Published Tuesday 23 August 2022 at 16:59
Ceremonial artefacts gifted to Darwen Library benefactor, Andrew Carnegie in 1908 have gone on display in the town.
A unique ceremonial key and freedom of the borough, held inside an ornate casket, have been returned to Darwen Library, following their presentation to Scottish-American Industrialist (Turned Philanthropist) Andrew Carnegie at the library opening on 27th May 1908.
The casket and key had previously been on display at the Carnegie Birthplace Museum in Dunfermline, Scotland, but its been generously loaned back to the library for the next few months.
Mr Carnegie, who made his fortune in the steel industry, stood proud as he waved down at a crowd of thousands during the library’s opening, proclaiming it was ‘a never to be forgotten day.’
For a man soon to become the wealthiest person in the world and shake hands with American Presidents, his reflections on the town have aged well.
He was a benefactor of many libraries in both the United States and Great Britain, though Darwen was one of the few he had visited in person. This likely provided more sentiment behind the ceremonial key and casket, both of which are finely detailed and are seen as some of the most unique artefacts in Lancashire’s history.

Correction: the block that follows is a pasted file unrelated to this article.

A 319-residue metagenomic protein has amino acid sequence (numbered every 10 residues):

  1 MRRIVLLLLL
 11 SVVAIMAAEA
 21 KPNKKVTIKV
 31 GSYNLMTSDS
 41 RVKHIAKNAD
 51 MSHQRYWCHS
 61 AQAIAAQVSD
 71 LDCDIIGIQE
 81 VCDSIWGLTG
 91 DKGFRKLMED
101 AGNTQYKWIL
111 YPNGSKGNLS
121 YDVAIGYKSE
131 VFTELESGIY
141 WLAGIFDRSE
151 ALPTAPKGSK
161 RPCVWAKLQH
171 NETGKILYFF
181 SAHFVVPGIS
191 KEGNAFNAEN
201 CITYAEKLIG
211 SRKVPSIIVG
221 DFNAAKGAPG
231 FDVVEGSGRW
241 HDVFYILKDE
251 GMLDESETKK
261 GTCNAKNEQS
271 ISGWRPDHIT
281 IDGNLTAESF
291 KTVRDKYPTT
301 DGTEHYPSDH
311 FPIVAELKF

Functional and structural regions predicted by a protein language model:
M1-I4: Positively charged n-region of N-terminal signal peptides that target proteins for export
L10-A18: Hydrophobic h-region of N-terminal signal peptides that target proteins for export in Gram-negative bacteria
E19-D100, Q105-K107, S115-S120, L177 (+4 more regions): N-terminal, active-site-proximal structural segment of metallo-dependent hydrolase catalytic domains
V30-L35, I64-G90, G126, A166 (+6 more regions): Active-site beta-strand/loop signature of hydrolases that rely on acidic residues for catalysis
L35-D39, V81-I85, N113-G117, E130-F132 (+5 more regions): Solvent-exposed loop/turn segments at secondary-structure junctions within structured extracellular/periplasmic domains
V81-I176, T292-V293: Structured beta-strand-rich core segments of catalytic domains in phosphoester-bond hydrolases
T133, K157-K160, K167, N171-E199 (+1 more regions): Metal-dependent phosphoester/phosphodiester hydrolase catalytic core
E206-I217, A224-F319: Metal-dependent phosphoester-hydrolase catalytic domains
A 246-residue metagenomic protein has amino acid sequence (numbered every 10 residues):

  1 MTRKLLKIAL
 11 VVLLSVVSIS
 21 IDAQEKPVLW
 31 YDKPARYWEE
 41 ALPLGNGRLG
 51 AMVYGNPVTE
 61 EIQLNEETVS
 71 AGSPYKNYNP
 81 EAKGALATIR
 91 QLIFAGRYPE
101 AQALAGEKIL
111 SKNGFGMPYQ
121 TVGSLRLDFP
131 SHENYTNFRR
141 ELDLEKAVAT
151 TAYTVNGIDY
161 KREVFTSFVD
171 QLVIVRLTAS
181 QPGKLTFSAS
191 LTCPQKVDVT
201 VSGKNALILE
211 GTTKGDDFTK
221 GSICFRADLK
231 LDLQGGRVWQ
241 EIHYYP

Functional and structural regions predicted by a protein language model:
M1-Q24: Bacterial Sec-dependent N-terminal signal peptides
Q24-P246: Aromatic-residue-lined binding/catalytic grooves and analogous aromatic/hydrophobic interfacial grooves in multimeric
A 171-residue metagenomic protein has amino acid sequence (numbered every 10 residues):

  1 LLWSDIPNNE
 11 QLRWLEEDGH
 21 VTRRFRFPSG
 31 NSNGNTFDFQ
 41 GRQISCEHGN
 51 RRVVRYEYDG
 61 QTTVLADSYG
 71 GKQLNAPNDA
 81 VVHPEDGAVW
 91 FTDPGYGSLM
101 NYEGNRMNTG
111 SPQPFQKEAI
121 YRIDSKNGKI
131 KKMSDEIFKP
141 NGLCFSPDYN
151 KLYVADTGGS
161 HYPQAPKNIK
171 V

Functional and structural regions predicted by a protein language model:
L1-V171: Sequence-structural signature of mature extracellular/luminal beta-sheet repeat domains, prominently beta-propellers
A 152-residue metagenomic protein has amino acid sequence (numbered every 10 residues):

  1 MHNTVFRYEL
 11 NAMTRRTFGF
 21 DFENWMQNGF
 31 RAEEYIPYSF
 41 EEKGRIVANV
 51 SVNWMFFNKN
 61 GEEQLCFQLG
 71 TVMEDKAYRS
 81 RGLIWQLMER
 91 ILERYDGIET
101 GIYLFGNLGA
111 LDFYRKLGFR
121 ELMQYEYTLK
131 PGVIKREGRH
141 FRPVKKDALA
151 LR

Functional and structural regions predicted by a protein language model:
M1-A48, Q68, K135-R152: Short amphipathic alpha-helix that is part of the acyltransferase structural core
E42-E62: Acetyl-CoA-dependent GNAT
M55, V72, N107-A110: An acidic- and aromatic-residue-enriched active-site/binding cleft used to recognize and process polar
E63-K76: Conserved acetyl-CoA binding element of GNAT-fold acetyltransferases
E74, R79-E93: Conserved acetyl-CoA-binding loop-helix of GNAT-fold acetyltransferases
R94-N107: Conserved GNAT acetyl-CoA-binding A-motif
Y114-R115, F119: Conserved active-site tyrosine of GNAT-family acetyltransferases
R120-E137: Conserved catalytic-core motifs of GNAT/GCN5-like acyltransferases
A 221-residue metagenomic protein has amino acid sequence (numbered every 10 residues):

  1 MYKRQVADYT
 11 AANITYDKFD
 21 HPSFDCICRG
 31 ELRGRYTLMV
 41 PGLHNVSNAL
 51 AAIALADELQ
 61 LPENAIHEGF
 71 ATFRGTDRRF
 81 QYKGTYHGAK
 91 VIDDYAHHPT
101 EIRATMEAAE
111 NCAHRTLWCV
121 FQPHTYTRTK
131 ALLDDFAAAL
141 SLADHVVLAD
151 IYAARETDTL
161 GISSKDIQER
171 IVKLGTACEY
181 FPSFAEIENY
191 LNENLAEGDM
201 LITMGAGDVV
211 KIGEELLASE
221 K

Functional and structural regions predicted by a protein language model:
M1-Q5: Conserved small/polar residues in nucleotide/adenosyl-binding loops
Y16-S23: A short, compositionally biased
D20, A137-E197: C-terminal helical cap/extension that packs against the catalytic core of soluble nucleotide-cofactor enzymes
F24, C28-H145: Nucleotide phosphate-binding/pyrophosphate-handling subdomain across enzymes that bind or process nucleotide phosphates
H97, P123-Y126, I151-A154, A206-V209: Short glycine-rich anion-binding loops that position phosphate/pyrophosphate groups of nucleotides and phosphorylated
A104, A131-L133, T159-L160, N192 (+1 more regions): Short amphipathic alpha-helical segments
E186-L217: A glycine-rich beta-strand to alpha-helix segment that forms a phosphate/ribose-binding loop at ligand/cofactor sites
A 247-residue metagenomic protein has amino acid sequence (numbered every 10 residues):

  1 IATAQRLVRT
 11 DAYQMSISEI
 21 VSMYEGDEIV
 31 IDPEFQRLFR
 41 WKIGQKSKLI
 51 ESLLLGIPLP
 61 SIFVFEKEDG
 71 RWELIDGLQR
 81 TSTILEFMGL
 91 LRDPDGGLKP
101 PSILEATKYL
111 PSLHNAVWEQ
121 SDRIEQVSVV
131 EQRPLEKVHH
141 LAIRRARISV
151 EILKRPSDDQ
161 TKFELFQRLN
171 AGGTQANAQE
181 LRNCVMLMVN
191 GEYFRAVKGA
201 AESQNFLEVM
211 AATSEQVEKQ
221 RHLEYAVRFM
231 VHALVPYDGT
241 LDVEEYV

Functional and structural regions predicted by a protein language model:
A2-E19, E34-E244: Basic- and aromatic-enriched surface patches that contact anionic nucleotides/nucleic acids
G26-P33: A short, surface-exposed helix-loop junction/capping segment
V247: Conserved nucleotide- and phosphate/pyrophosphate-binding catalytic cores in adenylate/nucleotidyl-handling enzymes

One of the conditions Andrew Carnegie insisted on before submitting his £10,000 donation – the equivalent of £1.3 million today – was for a children’s section to be built in the library.
This was in place of an Art Gallery that was originally planned to occupy the space. This idea was welcomed by locals and construction of the building began in 1906, opening two years later.
It must also be remembered that Darwen was making unique history – even before Mr Carnegie’s involvement. The old library was the first in the North of England to adopt the open-access system, meaning the borrower could browse through the books themselves before taking them home. Before that, only select members of the public were allowed in the library, with the librarian choosing the books deemed suitable to read.
The library maintained this policy when it reopened under Mr Carnegie’s funding, with the children’s room he had envisioned still flourishing today. There are a range of activities and services ongoing – visit the BwD Libraries Facebook Page or pop in to Darwen Library on Knott Street to find out more.
Darwen Library is a wonderful visit at the best of times, but if you want to see artefacts that capture a brief moment in time, in which two very different worlds collided, make sure you visit as soon as possible.